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The In-Laws (2003)

The cake is going to hit the fan

Rating: 4/10

Running Time: 95 minutes

UK Certificate: 12A

By far the most impressive thing about 'The In-Laws' is wrinkly old Michael Douglas showing that a stair-lift isn't the only high-tech piece of equipment he's able to use convincingly. Here, you can see him speeding along on a jet ski, piloting a private jet, out-driving the Feds and parachuting off the top of a sky-scraper. And all before nap time.

Unfortunately, if that makes this bland summer comedy sound like a rip-roaring action-packed pearler, then you'll have to forgive me – because it's not. It's actually a not-very-funny remake of the 1979 Arthur Hiller comedy of the same name, which starred Peter Falk and Alan Arkin as two very different dads flung together when their kids start making plans to get hitched. Falk played a rogue CIA agent up to his glass peeper in espionage, with Arkin the fish-out-of-water forced to tag along.

This time, Douglas is the turn-coat spy and Albert Brooks plays the sweaty-palmed podiatrist who gets tangled up in his world of concealed weapons, Russian submarines and nuclear thingmy-bobs. Back at home, Lindsay Sloane and Ryan Reynolds play the miffed offspring hoping to catch their respective dads' attentions for just long enough to make a success of their wedding. Fat chance.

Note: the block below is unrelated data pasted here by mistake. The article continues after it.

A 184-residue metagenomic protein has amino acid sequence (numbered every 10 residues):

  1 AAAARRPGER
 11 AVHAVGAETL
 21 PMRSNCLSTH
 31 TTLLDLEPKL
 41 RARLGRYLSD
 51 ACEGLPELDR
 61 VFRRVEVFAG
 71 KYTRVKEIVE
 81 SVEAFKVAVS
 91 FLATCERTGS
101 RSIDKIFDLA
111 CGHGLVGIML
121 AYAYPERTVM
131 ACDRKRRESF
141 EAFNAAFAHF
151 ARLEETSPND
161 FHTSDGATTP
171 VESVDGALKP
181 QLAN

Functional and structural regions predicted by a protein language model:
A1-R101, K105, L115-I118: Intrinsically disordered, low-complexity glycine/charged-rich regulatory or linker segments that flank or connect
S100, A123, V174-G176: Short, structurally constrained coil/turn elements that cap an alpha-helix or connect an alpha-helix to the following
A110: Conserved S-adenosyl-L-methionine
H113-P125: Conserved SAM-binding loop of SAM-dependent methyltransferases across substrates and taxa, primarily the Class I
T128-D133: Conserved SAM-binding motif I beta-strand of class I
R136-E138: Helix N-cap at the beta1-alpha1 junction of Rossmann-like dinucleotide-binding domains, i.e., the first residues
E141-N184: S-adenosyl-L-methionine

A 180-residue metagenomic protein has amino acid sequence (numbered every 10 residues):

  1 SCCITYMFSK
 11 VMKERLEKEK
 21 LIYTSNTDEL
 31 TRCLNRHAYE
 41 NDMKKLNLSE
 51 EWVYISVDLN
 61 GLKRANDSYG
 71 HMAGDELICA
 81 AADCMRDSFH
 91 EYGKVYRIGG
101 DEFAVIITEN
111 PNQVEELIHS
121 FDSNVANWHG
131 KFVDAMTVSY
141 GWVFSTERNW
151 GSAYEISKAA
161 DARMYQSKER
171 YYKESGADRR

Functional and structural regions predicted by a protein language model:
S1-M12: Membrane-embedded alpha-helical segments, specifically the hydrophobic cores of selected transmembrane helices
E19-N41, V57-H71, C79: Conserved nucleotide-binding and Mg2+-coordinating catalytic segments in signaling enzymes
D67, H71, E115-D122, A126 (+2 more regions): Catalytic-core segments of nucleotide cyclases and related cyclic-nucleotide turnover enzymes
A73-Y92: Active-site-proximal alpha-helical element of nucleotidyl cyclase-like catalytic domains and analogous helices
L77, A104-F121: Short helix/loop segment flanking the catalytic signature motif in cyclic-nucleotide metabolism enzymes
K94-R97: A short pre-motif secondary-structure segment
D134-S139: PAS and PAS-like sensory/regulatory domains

Unfortunately, the whole thing reeks of unoriginality and makes use of an extremely tired and predictable line of humour. Even at the best of times Douglas has little obvious flair for comedy, never mind occasions such as this where he's handed such mediocre material to work with. Pick of the characters is David Suchet as a mincing murderous Frenchman, but even he struggles to make good of Andrew Bergman and Nat Mauldin's lazy script.

It's Got: Tired humour and a Swiss Cheese plot.

It Needs: Much, much sharper wit and better comedy chemistry between the main players.


Not a hugely dislikeable comedy, but not a particularly funny one either. Try watching the 1979 version instead – at least it's original.